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News 07.07.19 : Today’s Articles of Interest from Around the Internets

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News 07.07.19 : Today’s Articles of Interest from Around the Internets
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Are You Really The ‘Real’ You?

Alex was a bouncer when he changed his mind about who he was. Or maybe he wasn’t a bouncer. Maybe he was only pretending.

In the year 2000, “reality TV” still sounded to most people like an oxymoron, a bizarre new genre that was half entertainment and half psychological warfare, where neither audience nor participants were quite sure which of them were the combatants.

The show Alex appeared on, Faking It, had a simple set-up: each week a participant with an archetypical identity would be tasked with learning a skill that jarred with that identity. The participant had four weeks to perfect that skill before being sent to a real event where they would have to pass undetected by experts asked to spot the imposter.

Elbow-patched Alex arrived on the programme as the toffee-nosed eldest son of an upper-class British family. He was 20 years old and as Oxbridge as it’s possible to imagine. If you took Bertrand Russell, bound him in leather and made him smoke a cigar made entirely of armchairs you’d still be several punt rides short. We meet him for the first time at his family’s country home, where he shows us around the grounds and introduces us to Roger, who is a horse.

Read the rest of this article at: The Guardian

News 07.07.19 : Today’s Articles of Interest from Around the Internets

Why Being Bored Is Good

News 07.07.19 : Today’s Articles of Interest from Around the Internets

BOREDOM IS ONE of the most common human experiences, yet it seems continually to defy complete understanding. We all know what it is to feel bored, but what exactly prompts, constitutes, or follows from the condition of boredom is far less obvious. Is boredom a function of leisure? Does boredom tangle desire or personal conditions, or both? That is, when I stare at the full refrigerator and complain that there is nothing to eat, or when I scan 100 cable channels and find nothing to watch, who or what, exactly, is to blame?

A century ago, modernist poets and artists worked to illustrate the disintegrated selfhood of twentieth-century humanity, the way a coherent individuality was being torn apart by new social and political conditions such that we were left with, at best, fragments shored against our ruin. Today, the challenge is urgent in a new fashion, since our selves are deliberately scattered data fragments—Twitter feeds, Instagram posts, shopping preferences, and text trends captured by algorithms that seem to know us better than we know ourselves. What hope is there for integration and stability under such conditions?

All of us, at least in the richer parts of the planet where stimulus is rich, are aware of the problem. I am sitting in front of a screen. If it is the right time of day, there is a muted baseball game showing on the nearby TV. I have my phone on the desk, which relentlessly delivers voicemail messages about daily trivia from people I know. I answer some of them. A web-browser window is open in another tab, in case I want to fact-check something without troubling my failing memory, order a book I almost forgot on Amazon, or suddenly feel like wandering down a hot-link tunnel of scant and certainly forgettable relevance to what I still call my life. I can’t settle on any one thing, let alone walk away from the light cast by the screens and into a different reality. I am troubled, restless, overstimulated. I am consuming myself as a function of the attention I bestow. I am a zombie self, a spectre, suspended in a vast framework of technology and capital allegedly meant for my comfort and entertainment. And yet, and yet…I cannot find myself here.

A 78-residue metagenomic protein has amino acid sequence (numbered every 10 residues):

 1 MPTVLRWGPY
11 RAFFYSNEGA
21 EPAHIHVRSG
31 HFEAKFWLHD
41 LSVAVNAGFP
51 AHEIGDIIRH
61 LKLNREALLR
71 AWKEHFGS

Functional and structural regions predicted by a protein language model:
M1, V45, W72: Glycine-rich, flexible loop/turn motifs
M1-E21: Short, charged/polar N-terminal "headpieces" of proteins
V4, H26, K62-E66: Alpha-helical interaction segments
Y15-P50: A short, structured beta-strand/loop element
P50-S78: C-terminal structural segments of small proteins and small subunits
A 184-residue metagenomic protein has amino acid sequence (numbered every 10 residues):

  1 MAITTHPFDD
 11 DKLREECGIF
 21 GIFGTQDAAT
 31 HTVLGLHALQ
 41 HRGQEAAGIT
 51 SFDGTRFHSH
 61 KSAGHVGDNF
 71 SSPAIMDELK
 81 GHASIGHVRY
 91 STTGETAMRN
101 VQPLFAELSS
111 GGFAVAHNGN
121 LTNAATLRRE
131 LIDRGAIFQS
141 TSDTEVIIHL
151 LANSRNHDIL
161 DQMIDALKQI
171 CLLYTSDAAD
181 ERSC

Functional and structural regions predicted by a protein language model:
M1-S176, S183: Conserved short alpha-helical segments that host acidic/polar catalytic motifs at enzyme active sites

Read the rest of this article at: The Walrus

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Liu Xia, widow of Liu Xiaobo, who won the Nobel Peace Prize in 2010 and died while in Chinese custody in 2017, has opened up to the public for the first time since she began a life of exile in Germany nearly a year ago. On May 4, in a dialogue with the well-known Chinese artist Ai Weiwei, she spoke candidly of exile, memory, history, and art. The event accompanied the opening of an exhibition of her artistic photographs featuring her “Ugly Babies” and “Silk” series at the Galerie Peter Sillem in Frankfurt. I served as moderator and interpreter. The transcript below has been edited, with permission of the participants.

* * *

Perry Link: Welcome, everyone. I sit between two artists who will have a dialogue in Chinese. Ai Weiwei can speak English, but Liu Xia does not. We apologize that none of us speaks German. Weiwei, would you like to begin?

Ai Weiwei (in English): First, I’m very happy to be here and to share time with Liu Xia and Perry. Frankfurt is a beautiful city—except today it’s too cold. My hotel stay last night was unusually good. It has even changed my impression of Germany a bit. Most of my four years in Germany has been in Berlin, where—I suppose you know—the streets are dirty, you can never walk on a flat sidewalk, and a bicycle can kill you any second. But let’s get to important questions. (Switches to Chinese.) Liu Xia, you’ve been out of China for nearly a year, right? When I think of you living in Berlin, I imagine you could not possibly be in a place that feels more foreign to you. Even I feel foreign in Berlin. And you came from an extraordinarily stressful situation inside China. You went from one extreme to another. So tell us: What have you felt over this past year?